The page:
Thunder Bay Regional Health Sciences Centre

Parking Lot B Expansion and Storm Water Management System Design and Construction

Background and Scope

The existing Thunder Bay Regional Health Sciences Centre (TBRHSC) site consists of eight parking lot facilities, three internal roads and two main buildings within the 24.2-hectare parcel of land. The project consisted of design and construction of a new 300-stall parking lot and access road, modifications to the existing storm water management system, and the associated permits and approvals. True Grit Engineering  (TGE) was responsible for completing surveys, geotechnical engineering, storm water management design, an Environmental Compliance Approval (ECA) application, and lot grading design in accordance with Ontario Ministry of the Environment and Climate Change (MOECC) requirements and the City of Thunder Bay Site Control Agreements.

Project Challenges

The design of the project was challenged due to various factors such as environmental constraints, poor sub-grade materials (wet bog), drainage, storm water management plan, landscaping, safe conditions for the users, and reduction of long-term maintenance costs. For example, an existing cold water bog surrounded by current ECA-approved storm water infrastructure would require special considerations and process to achieve the desired integration.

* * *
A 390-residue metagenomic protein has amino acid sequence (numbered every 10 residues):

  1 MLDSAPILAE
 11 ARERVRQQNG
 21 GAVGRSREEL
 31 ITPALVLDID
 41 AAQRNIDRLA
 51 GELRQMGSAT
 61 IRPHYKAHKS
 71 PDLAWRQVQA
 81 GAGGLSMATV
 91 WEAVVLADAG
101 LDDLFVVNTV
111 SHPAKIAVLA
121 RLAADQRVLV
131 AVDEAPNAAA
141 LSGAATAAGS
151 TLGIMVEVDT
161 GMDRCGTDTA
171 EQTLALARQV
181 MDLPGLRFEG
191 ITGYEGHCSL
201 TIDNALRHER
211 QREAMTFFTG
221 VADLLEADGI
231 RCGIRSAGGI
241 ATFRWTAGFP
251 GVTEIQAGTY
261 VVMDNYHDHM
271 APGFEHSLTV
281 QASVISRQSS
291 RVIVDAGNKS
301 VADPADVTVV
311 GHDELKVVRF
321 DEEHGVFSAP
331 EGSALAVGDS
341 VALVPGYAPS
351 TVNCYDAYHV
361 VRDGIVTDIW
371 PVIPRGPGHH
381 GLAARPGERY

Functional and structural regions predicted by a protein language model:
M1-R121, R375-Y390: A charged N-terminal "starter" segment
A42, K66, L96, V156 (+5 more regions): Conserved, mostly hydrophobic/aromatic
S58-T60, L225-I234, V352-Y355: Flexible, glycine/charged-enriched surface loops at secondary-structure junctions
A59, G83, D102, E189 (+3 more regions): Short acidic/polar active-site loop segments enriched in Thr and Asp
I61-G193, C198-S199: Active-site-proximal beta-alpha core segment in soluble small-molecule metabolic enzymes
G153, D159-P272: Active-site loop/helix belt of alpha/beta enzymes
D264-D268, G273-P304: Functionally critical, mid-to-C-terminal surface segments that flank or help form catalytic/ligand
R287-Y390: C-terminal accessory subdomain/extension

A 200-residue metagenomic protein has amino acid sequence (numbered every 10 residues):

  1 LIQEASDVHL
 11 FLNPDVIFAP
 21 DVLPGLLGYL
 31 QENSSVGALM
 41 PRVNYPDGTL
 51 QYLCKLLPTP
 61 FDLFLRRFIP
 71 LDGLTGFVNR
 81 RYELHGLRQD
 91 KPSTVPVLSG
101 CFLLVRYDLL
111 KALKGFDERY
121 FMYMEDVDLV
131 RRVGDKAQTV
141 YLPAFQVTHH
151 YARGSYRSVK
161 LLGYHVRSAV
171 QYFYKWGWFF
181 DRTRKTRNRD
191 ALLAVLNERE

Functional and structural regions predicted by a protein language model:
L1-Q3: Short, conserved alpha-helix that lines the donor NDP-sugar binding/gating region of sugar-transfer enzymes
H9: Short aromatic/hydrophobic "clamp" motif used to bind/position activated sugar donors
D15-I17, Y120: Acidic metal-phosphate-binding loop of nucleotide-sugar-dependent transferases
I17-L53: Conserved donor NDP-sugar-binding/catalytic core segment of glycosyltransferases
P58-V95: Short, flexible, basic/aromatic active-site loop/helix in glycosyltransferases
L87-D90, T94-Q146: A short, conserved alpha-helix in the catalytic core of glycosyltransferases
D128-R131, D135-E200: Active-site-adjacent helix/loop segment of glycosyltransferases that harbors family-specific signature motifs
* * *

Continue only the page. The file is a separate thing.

Engineering Solutions

TGE designed an innovative, low impact storm water management facility in accordance with MOECC design criteria and utilized quality and quantity controls to effectively reduce the impacts of the proposed development. The first control was a landscape strip located in the middle of the parking lot facility. The strip increases the pervious area, introduces tree shade and a minimal amount of attenuation. Storm water runoff overflow from these strips conveys via sheet flow to curb inlets and the main treatment system. A bio-retention facility, located along the south perimeter of the parking lot, provides quantity controls for 2-, 10- and 100-year storm events. Quality controls for the proposed development are provided via a submersed infiltration trench beneath the bio-retention facility.

In addition, the proposed pavement structure requires complete removal of deleterious materials such as muskeg and peat to depths ranging from 1.5 to 2.5 m. The sub-base of the parking lot structure is a deep drainage layer of Granular B Type II material overlain by non-woven geotextile and a layer of Granular B Type I material that promotes infiltration of storm water runoff and groundwater free flow. The road and parking lot were constructed of Granular A material and surfaced with HL4 asphalt pavement.